My first third-year clerkship was surgery and I was immediately enthralled with the pre-surgical scrubbing, gowning, and gloving. To me, surgery’s ritualized cleaning, particular posture to maintain sterile field, and well-practiced-yet-improvised movements of surgical cuts and sutures were reminiscent of dance. There was this sense of control that exuded from this ‘choreography’ of cleaning, cutting, and making whole what was once broken. I shared this thought with an attending who replied, “There is only so much that one can control in an OR. Sometimes, the patients have a mind of their own. Sometimes, our experience does not prepare us for the unpredictable. There is always a ‘first patient’ for every surgeon and that patient changes their entire understanding of the meaning of surgery.”
Sati’s Surgery explores the struggle between control and unpredictability in an operation by juxtaposing it against the story of Sati, a goddess from Indian mythology. Sati is a perfectionist and the pious wife of the God Shiva. She performs her morning rituals with dedication—cleaning herself, cooking the food to maintain purity, praying in a particular manner, and meditating deeply. One day, a messenger from her father arrives and tells her of a grand ceremony her father is performing. She becomes excited as she has not seen her father since her marriage. She asks if she can come and bring her husband. The messenger laughs viciously and says, “You married Shiva, a God who is dirty, impure, and unclean. You defied your father and now—you are no longer welcome home”. Sati is distraught. She asks Shiva, her husband, to come with her to see her father. Shiva also refuses and says, “You should not go either. You are my wife now and you cannot return home.”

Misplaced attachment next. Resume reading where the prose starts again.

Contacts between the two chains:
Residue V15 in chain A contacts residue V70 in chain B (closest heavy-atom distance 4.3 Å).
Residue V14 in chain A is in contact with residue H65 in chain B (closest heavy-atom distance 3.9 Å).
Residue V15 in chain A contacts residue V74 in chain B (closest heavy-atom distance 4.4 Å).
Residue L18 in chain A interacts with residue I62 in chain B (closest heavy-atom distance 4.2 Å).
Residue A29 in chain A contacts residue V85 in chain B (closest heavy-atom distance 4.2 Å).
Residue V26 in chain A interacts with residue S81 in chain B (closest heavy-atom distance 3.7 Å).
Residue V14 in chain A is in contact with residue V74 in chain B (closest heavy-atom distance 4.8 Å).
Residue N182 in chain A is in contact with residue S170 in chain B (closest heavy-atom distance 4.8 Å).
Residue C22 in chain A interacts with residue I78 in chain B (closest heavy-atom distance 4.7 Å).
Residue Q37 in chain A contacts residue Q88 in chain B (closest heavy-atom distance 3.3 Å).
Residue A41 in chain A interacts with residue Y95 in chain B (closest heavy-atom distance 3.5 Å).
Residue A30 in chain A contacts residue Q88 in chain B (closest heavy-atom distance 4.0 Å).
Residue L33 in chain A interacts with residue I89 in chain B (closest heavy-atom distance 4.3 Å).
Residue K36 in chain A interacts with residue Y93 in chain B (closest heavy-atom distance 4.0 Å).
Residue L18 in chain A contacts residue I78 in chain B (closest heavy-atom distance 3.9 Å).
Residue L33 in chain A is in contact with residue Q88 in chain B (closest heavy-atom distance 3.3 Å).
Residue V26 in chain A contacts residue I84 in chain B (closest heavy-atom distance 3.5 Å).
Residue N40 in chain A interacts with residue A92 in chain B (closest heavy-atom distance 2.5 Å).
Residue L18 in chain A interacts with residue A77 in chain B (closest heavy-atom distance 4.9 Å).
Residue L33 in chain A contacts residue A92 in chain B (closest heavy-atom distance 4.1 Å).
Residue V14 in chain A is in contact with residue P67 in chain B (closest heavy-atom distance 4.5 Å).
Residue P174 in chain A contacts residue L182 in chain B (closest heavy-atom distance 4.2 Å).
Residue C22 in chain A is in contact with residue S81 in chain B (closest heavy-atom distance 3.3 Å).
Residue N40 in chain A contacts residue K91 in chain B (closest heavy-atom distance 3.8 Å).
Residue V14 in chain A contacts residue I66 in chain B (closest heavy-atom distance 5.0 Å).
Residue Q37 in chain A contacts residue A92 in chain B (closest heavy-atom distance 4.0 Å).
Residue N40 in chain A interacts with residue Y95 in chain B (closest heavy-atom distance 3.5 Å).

Sati is betrayed by the people closest to her. Behind her, the surgeon faces a suddenly unstable patient. Despite the rituals of constant practice, methodical cleansing, and creative maneuvers, both Sati and Surgeon realize that sometimes, the outcomes of surgery and life are beyond one’s control. Understanding this reality teaches us the power of humility, empathy, and resilience in our own life paths as women in surgery.
Music Mixed by Emily Stangle
Music: “Kamakshi” by Susheela Raman
“Mridangam solo” by Trichy Sankaran
Choreography: Rohini Bhatia and Shilpa Darivemula
Video Editing: Anish G and Shilpa Darivemula
Special thanks to the Albany Med Patient Safety and Clinical Competency Center (PSCCC) for allowing us to use the Operating Theater and for videotaping the scenes above. Thank you to Anish for videotaping the dance.